Black consciousness, human consciousness or lack of consciousness? Eleven reasons to discredit the myth of racial democracy

conscic3aancia negra conscic3aancia humana ou falta de conscic3aancia q
conscic3aancia negra conscic3aancia humana ou falta de conscic3aancia q

Consciência negra, consciência humana ou falta de consciência-Q

Note from BW of Brazil: Over the years of this blog’s existence, we often receive messages from many readers (both here and in social networking sites) from new readers who express surprise at the profound levels of everyday, individual, institutional, subtle and blatant racism that exists in Brazilian society. As the old saying goes, it’s a tough job but someone has to do it! It is also quite amazing how many Brazilians continue to deny the many facets of racial discrimination that occur in the country on a daily basis. This also frequently attracts quite ugly, verbally violent comments that define the information featured on this blog as being racist (against whites) or black supremacist in its message. Oh well, these types of baseless comments are to expected when people are forced to deal with the mythologies they continue to believe in. There is a very simple for solution for those who have a problem with this blog’s content: go to another site! For those interested in reading opinions about one of the cruel realities of Brazilian society, read on. Below, we present a piece that sums up why the long-held belief that Brazil is a ‘racial democracy’ should be laid to rest. It’s a great little summary of numerous topics that have been discussed over the past four plus years.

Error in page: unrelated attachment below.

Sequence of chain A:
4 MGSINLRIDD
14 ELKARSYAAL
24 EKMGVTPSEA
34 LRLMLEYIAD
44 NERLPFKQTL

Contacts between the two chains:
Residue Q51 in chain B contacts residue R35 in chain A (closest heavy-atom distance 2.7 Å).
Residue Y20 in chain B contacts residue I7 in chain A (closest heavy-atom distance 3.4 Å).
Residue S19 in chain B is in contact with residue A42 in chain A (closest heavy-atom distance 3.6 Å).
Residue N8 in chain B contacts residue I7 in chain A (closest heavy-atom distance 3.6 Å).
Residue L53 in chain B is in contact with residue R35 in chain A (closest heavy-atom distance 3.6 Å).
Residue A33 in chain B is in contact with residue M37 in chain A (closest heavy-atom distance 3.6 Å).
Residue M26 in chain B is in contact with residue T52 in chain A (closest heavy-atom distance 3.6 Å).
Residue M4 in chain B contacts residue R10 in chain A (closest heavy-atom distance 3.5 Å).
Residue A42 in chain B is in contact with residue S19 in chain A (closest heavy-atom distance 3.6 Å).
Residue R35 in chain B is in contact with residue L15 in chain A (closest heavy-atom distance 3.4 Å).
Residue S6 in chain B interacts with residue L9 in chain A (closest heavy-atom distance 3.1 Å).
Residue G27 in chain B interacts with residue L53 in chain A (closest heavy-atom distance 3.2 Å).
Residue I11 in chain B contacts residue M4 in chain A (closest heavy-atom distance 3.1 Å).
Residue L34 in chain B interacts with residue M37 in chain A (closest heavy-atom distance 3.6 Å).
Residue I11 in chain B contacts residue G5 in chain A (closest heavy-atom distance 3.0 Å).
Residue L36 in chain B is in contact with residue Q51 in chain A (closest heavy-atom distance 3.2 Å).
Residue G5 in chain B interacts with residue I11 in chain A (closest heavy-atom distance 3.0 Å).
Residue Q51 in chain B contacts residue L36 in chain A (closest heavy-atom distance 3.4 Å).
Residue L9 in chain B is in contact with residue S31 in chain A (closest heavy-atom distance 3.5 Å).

Black consciousness, human consciousness or lack of consciousness? Eleven reasons to discredit the myth of racial democracy

November: the month when many misinformed, lazy thinking people with an absence of empathy will share a flurry of questionable content on black consciousness, or better human. Because somos todos iguais (we are all equal), only we’re not.

It is a fact that black people, in recent years, have become more conscious of their rights. Whoever is a militant feels increasingly empowered and are, even if not as fast as they should, winning voice and space. And for this reason, it is unacceptable to accept the lie propagated in society that racial prejudice no longer exists. As said brilliantly by (rapper) Gabriel o Pensador (the thinker): racism is stupid, but the stupidest isn’t the racist. It’s the one who thinks that racism does not exist.

The 20th is near. Nothing more appropriate then than to list eleven reasons why, yes, it is necessary not only on one day, but a lot of consciousness and reflection on the subject. For slavery is over but the stigma remains.

1) The disparity in the labor market: we hardly see blacks working in brand name events and stores. In contrast, in functions of low education they are the majority. Behind requirements such as boa aparência (good appearance) (in which recruiters establish a body, hair and eye color type, for example) there is a masked prejudice;

2) Black women are more likely to involuntary celibacy (aka bachelorhood). Our macho culture positions them as exotic fruits for mere enjoyment. They are objectified and animalistic. They are the women to fuck, but for marrying are those with Eurocentric features. And to make matters worse, many black men, ascending socially, opt for lighter-skinned partners. The number of married futebol players with blonde women is a good example. It is as if the woman were a trophy and a way to affirm themselves socially, especially among elite;

3) The lack of representation in the media: one hardly sees black characters on TV (newspapers, novelas – soap operas, TV series and the like). And when there are, they usually occupy roles of laborers or caricatured characters. Children grow up without any model of representation to admire, which directly affects their self-esteem;

4) We are a minority in public spaces, especially the “elitizied”: except in positions where we are simply serving others, it’s noticeable almost no black people in shopping malls, expensive restaurants and clubs in general. And people are used to this invisibility. Almost no one looks around and wonders: here there aren’t any blacks, wow! Despite being more than 50% of the population, most of us can not afford access to leisure and entertainment;